Re: Yee-Haa!! 5.25-inch USB floppy! - CP/M

This is a discussion on Re: Yee-Haa!! 5.25-inch USB floppy! - CP/M ; >Message-ID: "Fred J. Scipione" wrote: > What about a USB to RS232 converter, a small +12V/+5V (surplus) power So I can plug a USB device into my serial port? Yes, I'd pay for one of them. I've recently been looking ...

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Thread: Re: Yee-Haa!! 5.25-inch USB floppy!

  1. Re: Yee-Haa!! 5.25-inch USB floppy!

    >Message-ID:

    "Fred J. Scipione" wrote:
    > What about a USB to RS232 converter, a small +12V/+5V (surplus) power


    So I can plug a USB device into my serial port? Yes, I'd pay for
    one of them. I've recently been looking for a USB to IDE convertor
    - so I can plug a USB device into an IDE port - but all I can find
    are IDE to USB convertors, fraudulantly claiming that they are
    really USB to IDE convertors.

    --
    J.G.Harston - jgh@arcade.demon.co.uk - mdfs.net/User/JGH
    The most perfect world is an imperfect world as the imperfections
    give people a reason to strive to change it.


  2. Re: Yee-Haa!! 5.25-inch USB floppy!

    Jonathan Graham Harston wrote:
    [...]
    > So I can plug a USB device into my serial port? Yes, I'd pay for
    > one of them. I've recently been looking for a USB to IDE convertor
    > - so I can plug a USB device into an IDE port - but all I can find
    > are IDE to USB convertors, fraudulantly claiming that they are
    > really USB to IDE convertors.


    Well, strictly they *are* --- it takes USB mass storage commands in one end,
    and turns them into IDE/ATAPI commands at the other. Hence, USB to IDE.

    I think you're going to be completely out of luck finding something that
    allows you to plug a USB device into an IDE port. USB is a general-purpose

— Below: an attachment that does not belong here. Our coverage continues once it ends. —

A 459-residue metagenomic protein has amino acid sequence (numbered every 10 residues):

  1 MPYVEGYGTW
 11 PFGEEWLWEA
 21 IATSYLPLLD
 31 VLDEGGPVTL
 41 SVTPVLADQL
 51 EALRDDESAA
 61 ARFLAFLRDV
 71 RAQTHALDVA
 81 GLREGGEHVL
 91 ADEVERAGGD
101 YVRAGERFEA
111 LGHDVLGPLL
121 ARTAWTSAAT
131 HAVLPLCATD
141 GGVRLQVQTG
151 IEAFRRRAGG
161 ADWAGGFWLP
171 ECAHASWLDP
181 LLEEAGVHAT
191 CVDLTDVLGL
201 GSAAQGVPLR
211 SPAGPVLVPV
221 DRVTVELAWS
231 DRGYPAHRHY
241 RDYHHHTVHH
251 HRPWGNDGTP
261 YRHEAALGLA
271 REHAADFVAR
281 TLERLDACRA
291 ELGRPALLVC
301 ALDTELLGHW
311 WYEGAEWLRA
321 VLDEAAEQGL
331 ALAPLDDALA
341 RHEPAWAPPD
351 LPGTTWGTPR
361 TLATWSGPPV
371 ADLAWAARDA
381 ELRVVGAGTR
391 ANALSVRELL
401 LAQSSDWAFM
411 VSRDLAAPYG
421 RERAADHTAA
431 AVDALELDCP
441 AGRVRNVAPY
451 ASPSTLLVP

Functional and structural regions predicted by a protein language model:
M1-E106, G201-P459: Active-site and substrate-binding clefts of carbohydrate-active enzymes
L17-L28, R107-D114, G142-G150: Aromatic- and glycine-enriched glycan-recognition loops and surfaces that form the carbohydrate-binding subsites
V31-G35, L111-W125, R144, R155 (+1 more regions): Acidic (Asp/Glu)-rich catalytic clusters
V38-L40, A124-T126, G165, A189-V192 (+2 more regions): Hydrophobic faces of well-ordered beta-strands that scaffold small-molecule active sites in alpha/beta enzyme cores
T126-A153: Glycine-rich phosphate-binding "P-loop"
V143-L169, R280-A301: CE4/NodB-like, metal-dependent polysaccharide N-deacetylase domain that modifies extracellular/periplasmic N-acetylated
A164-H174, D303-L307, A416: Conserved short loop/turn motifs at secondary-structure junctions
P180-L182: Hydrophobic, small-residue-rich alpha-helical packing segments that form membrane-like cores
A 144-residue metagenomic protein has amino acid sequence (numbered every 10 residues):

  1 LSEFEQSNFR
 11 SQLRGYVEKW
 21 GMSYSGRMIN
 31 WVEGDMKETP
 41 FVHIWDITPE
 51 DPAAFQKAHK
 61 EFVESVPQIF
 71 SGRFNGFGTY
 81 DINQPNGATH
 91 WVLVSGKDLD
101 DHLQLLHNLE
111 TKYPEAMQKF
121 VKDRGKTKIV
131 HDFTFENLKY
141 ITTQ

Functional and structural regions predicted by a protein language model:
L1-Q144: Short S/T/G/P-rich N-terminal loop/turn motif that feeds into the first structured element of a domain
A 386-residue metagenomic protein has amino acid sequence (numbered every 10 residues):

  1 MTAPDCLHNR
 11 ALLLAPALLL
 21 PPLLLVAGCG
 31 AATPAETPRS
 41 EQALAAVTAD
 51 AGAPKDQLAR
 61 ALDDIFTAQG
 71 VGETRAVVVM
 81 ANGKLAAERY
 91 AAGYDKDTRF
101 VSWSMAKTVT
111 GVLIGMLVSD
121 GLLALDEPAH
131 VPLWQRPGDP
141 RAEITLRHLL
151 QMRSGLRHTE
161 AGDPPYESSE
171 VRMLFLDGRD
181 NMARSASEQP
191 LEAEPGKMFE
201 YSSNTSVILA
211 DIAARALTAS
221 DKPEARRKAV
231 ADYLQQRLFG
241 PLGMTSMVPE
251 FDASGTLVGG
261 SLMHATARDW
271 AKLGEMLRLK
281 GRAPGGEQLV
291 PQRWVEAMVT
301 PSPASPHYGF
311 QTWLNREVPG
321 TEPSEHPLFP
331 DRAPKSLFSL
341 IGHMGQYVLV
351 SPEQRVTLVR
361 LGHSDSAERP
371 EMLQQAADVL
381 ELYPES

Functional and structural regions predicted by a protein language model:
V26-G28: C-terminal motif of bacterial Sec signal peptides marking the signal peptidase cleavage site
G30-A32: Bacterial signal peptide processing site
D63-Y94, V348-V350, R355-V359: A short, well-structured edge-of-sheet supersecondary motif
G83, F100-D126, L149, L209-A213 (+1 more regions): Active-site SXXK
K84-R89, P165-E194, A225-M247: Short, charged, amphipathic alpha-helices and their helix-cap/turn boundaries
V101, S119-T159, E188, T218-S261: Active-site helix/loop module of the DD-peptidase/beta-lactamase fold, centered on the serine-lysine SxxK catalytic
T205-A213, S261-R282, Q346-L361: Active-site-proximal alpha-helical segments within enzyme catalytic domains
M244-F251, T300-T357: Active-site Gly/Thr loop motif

protocol, IDE/ATAPI is specifically for mass storage devices. While no doubt
    it would be possible to abuse the protocol to use it for other things (didn't
    they make IDE tape drives at one point?), I doubt anyone would be interested
    enough to put together such a thing...

    I assume you're trying to connect a USB device to a computer that doesn'thave
    any conventional ports. What is it? Do you want general-purpose USB
    capabilities, or do you just want to make one particular device work?

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    │ "There does not now, nor will there ever, exist a programming language in
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  3. Re: Yee-Haa!! 5.25-inch USB floppy!

    *David Given* wrote on Mon, 07-08-06 01:51:
    >I assume you're trying to connect a USB device to a computer that
    >doesn't have any conventional ports.


    You are totally out of luck here. I have been looking for a USV 1 card
    for PCMCIA for quite some time, no chance. The only ones you can find
    are USB 2 and either cardbus or PCI.

  4. Re: Yee-Haa!! 5.25-inch USB floppy!

    Axel Berger wrote:
    > *David Given* wrote on Mon, 07-08-06 01:51:
    >> I assume you're trying to connect a USB device to a computer that
    >> doesn't have any conventional ports.

    >
    > You are totally out of luck here. I have been looking for a USV 1 card
    > for PCMCIA for quite some time, no chance. The only ones you can find
    > are USB 2 and either cardbus or PCI.


    Actually, it was GP who wanted it, not me... I want one, too. (Lots of exotic
    PCMCIA-only hardware, including a very nice Psion Netbook with not enoughports.)

    If one absolutely needed such a thing, and had sufficient electronics
    knowledge, it ought to be relatively easy to put together a system using a PIC
    or an AVR microcontroller or something that bridged USB to some other
    protocol. Both microcontrollers support USB, and it shouldn't be too hardto
    come up with some software for it that allowed the USB bus to be controlled
    remotely via, say, a bidirectional parallel port. You'd then need a custom USB
    driver for the host computer that talked to the parallel port. From the
    perspective of the host, it'd just have a really slow USB driver.

    Hell, if someone came up with the software, I'd use one...

    --
    ┌── dg*cowlark.com ─── http://www.cowlark.com ──────────────── ──

    │ "There does not now, nor will there ever, exist a programming language in
    │ which it is the least bit hard to write bad programs." --- Flon's Axiom

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